If I Lie deals with some many issues that I think students will connect to and want to read about.  First of all, this is now the second book I’ve read this year that deals with the military.  While Quinn is not actually in the military, she has grown up in a military town and family.  Of course, she is dealing with Carey, not just her boyfriend but also her best friend, being deployed and actually missing.  Along with that, the book deals with bullying and how perception is not everything.  In today’s age of bullying, especially cyberbullying and the over exposure of social media, I think books that deal with this are very important for students to read.

I like how If I Lie is written.  Usually, books don’t reveal the secret until the end.  The secret Quinn is carrying is revealed in the first part of the book – though I will admit I had predicted something along those lines.  Yet, readers still don’t know the whole picture or story and gain insight through Quinn’s flashbacks as she fills in the holes.  I was still surprised by different events Quinn revealed between her and Carey and her and Blake, their other best friend.  The plot kept me pulled in as I learned more and more about Quinn.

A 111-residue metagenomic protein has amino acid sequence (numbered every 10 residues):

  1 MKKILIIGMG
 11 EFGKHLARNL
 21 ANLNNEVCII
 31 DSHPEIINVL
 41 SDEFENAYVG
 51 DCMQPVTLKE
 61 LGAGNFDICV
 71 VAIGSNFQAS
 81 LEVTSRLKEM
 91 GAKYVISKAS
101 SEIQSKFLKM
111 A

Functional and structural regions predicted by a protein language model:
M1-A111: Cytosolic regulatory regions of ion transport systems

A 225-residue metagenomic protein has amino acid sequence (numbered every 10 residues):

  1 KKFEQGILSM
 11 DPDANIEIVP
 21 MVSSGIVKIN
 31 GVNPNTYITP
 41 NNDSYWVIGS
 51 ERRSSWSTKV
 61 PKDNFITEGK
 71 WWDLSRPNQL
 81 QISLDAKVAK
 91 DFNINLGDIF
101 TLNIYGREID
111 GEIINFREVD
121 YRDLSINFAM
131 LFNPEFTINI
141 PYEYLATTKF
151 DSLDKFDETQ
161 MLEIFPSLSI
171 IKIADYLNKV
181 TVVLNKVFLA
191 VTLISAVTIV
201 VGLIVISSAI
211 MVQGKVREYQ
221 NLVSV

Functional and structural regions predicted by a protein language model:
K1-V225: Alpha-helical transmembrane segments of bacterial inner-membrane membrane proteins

In general, I loved Quinn’s character.  She is not perfect, yet she has many strong qualities and morals.  Her loyalty to Carey is something to be admired.  As much as I wanted her to be able to clear her name, she never broke her promise, which is admirable.  She felt real, and that is very important to me in a main character.  There are some relationship aspects, but they do not overpower Quinn nor is she boy-obsessed as we sometimes see.  My favorite character was by far George, a patient at the veterans’ hospital Quinn befriends when forced to volunteer there by her father.  I also appreciated the author’s note at the end about getting involved with veterans’ projects much like what Quinn and George were working on in the novel.